Dec 16 09 - 7:45am
ta

EC, I'm sure the comment is targeted at you. Your carrying the topic over from one post to the next (actually trying to continue the conversation about an old post in the forum for the new one) is wearying.

Dec 16 09 - 10:26am
LAME

Yes EC, it was about you. But nothing personal, I just repeated it because I found it hilarious that every time one of these stories is posted, it seems like someone (most often you) claims it was rape.

So I figured I'd say so before you got the chance. Tell me I'm wrong. She was drunk, so this was rape, right?

Dec 16 09 - 10:54am
NN

Actually, when she is drunk and I am not I usually feel like the one being taken advantage of.

Dec 16 09 - 10:56am
@NN

All you would have to do is stop moaning and making eye contact in that situation and EC will call up the district attorney and report a rape!!

Dec 16 09 - 2:54pm
EC

LAME, Actually, I only claimed it was rape one time. The other time I said it was ambiguous, and that was only after someone else brought it up. So in fact, BOTH of the posts in which I commented on the issue of rape, I was not the one who started the topic. I commented on a third thread because I realized SOMEONE had gone back and posted a shit-long post on one of the old threads, and I hadn't seen it for awhile, but it was pretty dour stuff and I felt a need to respond.

Dec 16 09 - 2:55pm
EC

First off, NN, you clearly don't know how the legal system works. Only the victim has the ability to report a rape. So if she doesn't feel it's rape, nothing is going to happen. Second of all, if she was laying their silently staring off at the wall, then yeah, I'd say something could be a bit off.

Dec 16 09 - 2:57pm
EC

"This shows a lack of sufficient affirmation! One can't consent to what she can't see and any and all from of sex in the absence of consent are rape." And finally, I know you're just trolling at this point, and I don't know why I even bother responding to someone who finds rape hilarious, but, you're using the term "affirmative" totally incorrectly here, which sort of makes it difficult to know what you think you're talking about.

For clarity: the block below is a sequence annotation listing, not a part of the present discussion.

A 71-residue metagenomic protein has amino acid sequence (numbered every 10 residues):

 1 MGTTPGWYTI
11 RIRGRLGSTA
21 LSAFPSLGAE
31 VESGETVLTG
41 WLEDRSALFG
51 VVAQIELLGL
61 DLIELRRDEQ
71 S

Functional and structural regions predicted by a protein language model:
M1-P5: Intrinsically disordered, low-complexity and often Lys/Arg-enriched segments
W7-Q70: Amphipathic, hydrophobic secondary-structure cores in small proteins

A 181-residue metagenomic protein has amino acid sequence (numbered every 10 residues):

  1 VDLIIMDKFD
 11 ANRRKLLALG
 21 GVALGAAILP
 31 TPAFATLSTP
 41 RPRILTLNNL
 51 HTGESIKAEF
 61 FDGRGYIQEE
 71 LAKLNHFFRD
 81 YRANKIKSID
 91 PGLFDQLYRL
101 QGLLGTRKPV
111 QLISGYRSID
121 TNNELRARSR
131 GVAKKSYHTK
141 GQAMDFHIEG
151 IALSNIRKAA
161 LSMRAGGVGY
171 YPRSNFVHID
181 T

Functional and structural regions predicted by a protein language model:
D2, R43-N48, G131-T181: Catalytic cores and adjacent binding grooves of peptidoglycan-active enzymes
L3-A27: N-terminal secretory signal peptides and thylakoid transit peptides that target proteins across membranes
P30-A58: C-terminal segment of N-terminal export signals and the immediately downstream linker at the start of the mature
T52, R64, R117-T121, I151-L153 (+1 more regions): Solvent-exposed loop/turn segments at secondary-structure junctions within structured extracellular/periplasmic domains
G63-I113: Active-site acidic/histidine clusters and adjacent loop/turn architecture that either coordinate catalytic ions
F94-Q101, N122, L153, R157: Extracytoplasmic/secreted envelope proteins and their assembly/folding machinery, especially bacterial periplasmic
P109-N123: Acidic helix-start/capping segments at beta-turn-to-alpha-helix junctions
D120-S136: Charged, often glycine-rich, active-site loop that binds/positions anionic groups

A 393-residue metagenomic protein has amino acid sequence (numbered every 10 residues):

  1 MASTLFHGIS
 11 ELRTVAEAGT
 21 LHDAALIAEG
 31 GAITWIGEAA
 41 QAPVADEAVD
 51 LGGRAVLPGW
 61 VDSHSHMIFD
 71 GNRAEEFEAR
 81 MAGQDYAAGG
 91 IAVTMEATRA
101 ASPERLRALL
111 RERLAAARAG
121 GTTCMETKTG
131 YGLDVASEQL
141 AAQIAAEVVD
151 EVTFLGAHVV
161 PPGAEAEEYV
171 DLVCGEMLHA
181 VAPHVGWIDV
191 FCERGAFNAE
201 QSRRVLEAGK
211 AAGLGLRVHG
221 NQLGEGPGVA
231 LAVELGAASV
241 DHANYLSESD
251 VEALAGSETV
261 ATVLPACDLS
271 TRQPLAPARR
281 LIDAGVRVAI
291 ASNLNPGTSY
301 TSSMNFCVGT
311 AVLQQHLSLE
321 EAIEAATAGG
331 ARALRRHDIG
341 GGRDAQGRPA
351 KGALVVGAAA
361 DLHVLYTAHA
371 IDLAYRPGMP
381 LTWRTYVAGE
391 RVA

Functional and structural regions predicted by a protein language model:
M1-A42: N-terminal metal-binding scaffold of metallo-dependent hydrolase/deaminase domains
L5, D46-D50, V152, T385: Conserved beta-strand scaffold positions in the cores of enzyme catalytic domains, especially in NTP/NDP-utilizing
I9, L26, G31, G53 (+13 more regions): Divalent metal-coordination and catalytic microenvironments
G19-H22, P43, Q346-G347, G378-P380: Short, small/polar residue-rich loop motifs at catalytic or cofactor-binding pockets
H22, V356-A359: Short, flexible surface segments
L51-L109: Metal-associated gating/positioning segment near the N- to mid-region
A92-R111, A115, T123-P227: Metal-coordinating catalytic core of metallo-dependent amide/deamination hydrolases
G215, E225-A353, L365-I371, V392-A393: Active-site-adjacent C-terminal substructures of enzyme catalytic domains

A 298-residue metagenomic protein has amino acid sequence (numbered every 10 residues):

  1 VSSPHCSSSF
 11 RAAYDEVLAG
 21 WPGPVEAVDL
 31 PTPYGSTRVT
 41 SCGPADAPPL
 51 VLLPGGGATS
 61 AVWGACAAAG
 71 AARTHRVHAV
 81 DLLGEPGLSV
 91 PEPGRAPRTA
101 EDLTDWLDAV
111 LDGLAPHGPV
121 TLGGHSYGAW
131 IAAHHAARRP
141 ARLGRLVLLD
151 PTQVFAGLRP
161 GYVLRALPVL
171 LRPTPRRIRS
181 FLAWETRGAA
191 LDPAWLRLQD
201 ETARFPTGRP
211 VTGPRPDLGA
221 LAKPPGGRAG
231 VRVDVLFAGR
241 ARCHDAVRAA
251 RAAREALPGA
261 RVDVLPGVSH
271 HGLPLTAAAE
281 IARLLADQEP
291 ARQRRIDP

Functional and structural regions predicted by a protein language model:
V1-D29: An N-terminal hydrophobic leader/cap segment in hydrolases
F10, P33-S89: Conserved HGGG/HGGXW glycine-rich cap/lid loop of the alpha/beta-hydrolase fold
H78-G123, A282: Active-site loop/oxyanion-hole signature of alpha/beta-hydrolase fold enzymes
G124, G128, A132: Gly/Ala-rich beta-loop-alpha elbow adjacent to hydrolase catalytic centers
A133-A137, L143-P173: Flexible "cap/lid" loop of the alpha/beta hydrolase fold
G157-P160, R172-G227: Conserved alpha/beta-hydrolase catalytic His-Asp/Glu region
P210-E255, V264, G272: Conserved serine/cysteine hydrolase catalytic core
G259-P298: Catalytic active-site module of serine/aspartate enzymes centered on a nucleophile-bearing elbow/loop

Dec 16 09 - 6:16pm
@EC

But can't you see that laying there and staring could be just unenthusiastic sex and not rape? If I decide to just go ahead with it because I feel guilty for leading a guy on, I might just lay there and be unenthusiastic, but that isn't rape. That is what is so weird about your definition of rape: you want everyone to consent in this very specific way and that means that the sex can only really take place between to fully enthusiastic partners. Also when you place all the burden for figuring out whether consent is occurring on the male you change is mindset. He always thinks about being an 'accidental rapist' (which is pretty close to being an oxymoron) and this changes his thoughts about sex too, not to mention his partner's ( who is basically being treated like a potential victim). This is all just too implausible, you seem to want sex to fit some ideal that you have in mind but it aint like that. We all fuck for different reasons in different ways, you communicate consent in the way you want and the rest of us can keep having reluctant sex, or trade shitty sex for money or drugs or even be really inhibited but just surrender oneself to a strong man - none of these lack consent just cause I don't feel like being very vocal and affirmative about what is happening!

Dec 16 09 - 10:58pm
EC

"But can't you see that laying there and staring could be just unenthusiastic sex and not rape? If I decide to just go ahead with it because I feel guilty for leading a guy on, I might just lay there and be unenthusiastic, but that isn't rape" Well, if you don't think it's rape, it's not going to be reported as rape, so it's not going to matter. But it sounds pretty damn sad, whatever it is. "Also when you place all the burden for figuring out whether consent is occurring on the male " That is a negative. If a male just lies there still and silent, he is not giving affirmative consent either. "and the rest of us can keep having reluctant sex, or trade shitty sex for money or drugs or even be really inhibited but just surrender oneself to a strong man - none of these lack consent just cause I don't feel like being very vocal and affirmative about what is happening!" Gee, you're right, your way is so much better! But seriously, the point of using affirmative consent as the determiner isn't to punish people who are inhibited and want sex, it's to provide extra protection to people who might feel too afraid to say "no." It's the idea that there are always going to be some miscommunications, and protecting people from harm (the kind of psychological harm that lasts years and impedes success in other areas of life) should be what we prioritize.